Buying a used car can be a little intimidating if you don’t know what you’re doing.

Even if you know what sort of car you want, and have found a private seller who’s got one in decent shape, it may be hard to tell if the price is right.

It doesn’t help that there’s no standard to go by, like a new car’s MSRP (manufacturer’s suggested retail price).

“Comparing new cars is like comparing apples to apples, but because used car’s often don’t have similar characteristics, it’s more apples and oranges,” says Mohamed Bouchama, director of Car Help Canada.

Car Help Canada is one of several non-profit consumer help groups that offer Canadians advice on buying used cars.

He’s counseled many of the organization’s 20,000 members with used car questions.

“Used cars are cheaper to buy privately, but of course you have no legal protection [as opposed to at a used car dealership],” says Bouchama. “You’re taking a risk, but if you do your homework, you can get by.”

Many of the tips that apply to buying a new car – know how much you’re willing to pay, don’t get emotional during the deal – work in a private used car purchase, too, but there are some important differences.

First, the value of a used car can vary wildly depending on things like its mileage, history and state of repair.

“To get a rough estimate of a car’s worth, go to a site like and compare it to similar vehicles,” says Bouchama. “Figure out a price range. The offer you want to make should probably be somewhere in the middle.”

The approximate retail value of the car may also be found at Canadian Black Book or in the seller’s UVIP, or Used Vehicle Information Package. This package – which all private sellers are legally required to supply buyers in Ontario – also includes the car’s registration history and odometer information.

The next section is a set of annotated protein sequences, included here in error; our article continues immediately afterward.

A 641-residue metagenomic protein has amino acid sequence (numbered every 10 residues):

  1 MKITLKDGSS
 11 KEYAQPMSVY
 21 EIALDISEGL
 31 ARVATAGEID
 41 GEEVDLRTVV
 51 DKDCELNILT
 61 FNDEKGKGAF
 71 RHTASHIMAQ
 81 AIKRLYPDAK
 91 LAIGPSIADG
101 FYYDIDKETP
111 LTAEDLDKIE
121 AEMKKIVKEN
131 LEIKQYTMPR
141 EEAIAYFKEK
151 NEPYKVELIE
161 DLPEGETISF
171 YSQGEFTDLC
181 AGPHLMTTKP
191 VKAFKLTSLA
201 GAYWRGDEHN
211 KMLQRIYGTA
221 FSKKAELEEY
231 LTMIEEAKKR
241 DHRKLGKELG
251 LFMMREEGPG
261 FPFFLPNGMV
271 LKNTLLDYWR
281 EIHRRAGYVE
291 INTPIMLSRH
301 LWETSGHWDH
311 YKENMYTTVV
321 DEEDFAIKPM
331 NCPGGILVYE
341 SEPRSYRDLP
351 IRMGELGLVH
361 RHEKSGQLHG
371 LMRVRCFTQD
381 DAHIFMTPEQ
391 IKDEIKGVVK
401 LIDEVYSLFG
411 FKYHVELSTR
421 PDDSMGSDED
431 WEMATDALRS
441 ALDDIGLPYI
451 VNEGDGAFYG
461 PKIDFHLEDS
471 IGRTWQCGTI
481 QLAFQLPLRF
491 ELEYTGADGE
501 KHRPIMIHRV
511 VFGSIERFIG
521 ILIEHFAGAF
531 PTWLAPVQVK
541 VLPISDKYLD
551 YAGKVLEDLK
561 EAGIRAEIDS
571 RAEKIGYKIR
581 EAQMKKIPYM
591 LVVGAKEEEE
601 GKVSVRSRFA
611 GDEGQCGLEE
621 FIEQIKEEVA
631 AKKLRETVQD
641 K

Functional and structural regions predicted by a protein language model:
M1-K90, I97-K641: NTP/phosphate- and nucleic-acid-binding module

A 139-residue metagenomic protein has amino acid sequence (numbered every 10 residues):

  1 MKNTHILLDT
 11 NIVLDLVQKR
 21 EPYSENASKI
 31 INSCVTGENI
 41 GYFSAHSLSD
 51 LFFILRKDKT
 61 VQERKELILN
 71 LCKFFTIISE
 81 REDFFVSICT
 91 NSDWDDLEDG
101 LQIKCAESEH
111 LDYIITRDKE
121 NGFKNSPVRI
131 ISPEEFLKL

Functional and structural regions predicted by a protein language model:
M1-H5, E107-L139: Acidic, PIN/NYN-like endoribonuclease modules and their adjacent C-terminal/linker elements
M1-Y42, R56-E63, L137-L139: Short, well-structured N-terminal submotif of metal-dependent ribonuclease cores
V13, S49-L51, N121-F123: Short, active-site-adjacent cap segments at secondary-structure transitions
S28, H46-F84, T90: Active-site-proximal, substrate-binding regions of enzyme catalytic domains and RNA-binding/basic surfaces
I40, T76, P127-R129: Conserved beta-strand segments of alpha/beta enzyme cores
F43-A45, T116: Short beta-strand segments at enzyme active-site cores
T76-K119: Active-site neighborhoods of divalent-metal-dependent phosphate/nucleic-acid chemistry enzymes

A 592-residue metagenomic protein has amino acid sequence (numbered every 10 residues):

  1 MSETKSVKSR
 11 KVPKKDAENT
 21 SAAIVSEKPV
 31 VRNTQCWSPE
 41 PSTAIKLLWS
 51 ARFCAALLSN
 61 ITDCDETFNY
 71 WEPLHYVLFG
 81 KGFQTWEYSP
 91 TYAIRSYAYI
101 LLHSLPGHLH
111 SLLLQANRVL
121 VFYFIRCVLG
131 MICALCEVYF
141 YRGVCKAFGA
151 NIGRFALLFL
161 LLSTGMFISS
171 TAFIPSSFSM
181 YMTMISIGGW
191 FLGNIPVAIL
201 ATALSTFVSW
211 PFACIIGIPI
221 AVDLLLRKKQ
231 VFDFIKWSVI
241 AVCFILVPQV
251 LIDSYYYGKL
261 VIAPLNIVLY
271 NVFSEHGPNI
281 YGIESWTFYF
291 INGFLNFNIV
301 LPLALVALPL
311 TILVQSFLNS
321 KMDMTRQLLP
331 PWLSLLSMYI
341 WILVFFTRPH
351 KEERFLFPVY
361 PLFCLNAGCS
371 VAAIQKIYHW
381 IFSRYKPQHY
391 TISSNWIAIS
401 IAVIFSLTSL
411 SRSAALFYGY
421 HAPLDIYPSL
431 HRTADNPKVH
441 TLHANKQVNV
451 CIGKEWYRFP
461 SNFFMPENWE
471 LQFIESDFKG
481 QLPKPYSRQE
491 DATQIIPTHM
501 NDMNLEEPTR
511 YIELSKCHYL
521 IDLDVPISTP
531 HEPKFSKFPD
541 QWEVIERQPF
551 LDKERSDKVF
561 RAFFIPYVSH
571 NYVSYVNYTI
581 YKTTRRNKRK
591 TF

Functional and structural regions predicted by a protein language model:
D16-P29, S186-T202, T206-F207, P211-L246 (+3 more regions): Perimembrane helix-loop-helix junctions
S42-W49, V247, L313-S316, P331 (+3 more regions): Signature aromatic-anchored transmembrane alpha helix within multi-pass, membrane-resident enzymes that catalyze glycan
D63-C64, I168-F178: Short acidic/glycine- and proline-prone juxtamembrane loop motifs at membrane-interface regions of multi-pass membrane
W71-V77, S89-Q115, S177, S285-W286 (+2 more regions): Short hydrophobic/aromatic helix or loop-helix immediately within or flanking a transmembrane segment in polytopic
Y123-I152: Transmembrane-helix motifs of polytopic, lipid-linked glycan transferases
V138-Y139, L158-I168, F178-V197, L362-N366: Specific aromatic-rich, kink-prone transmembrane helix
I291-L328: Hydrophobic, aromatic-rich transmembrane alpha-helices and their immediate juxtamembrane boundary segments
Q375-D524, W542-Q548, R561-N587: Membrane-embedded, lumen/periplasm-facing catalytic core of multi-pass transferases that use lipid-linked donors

This background info lets you know exactly how much negotiating room you have in terms of price (e.g. the more kilometres on the car, the cheaper it should be).

It can also tell you whether the vehicle is worth buying at all.

“If it’s a newer vehicle that’s transferred ownership five or six times, just forget that car. Something’s not right, there,” explains Bouchama.

A UVIP might not tell whether a car has been in a major accident, though. For that you want to turn to a service like CarFax or CarProof. These online vehicle history reports can cost you $50 or $60, but more often than not, they’re worth it.

Of course, they’re no replacement for a pre-purchase vehicle inspection at a trusted garage.

Our guide to avoiding fraudulent sellers has a few other ways to avoid a bad deal, depending on where in Canada you’re buying the car.

If the vehicle’s history checks out, and you’ve figured out how much you’re willing to pay for it, keep in mind you will have to pay tax on the car (in Ontario, HST applies to used car sales). You’ll want to factor that in, too.

Don’t be scared to ask the buyer questions directly, either.

“If you’ve got a tough question you’re afraid to ask – if you notice damage and suspect the vehicle’s been in an accident, for example – just pose the question nicely. Use diplomatic language, but get to the point,” says Bouchama. “If they deny it, don’t press them on it, but try to get all the information you can.”

And when that’s all sorted out, make an offer. Whatever you do, keep it respectful (that includes respecting the seller’s initial price by not throwing him an unrealistically low-ball offer, too).

If you’re really lost, you might want to enlist the services of Car Help Canada or the Automobile Protection Association.

Yeah, buying a used car can be intimidating, but it doesn’t have to be.

Follow these tips and you’ll not only have a better chance of finding a car that fits—you’ll get it at the right price.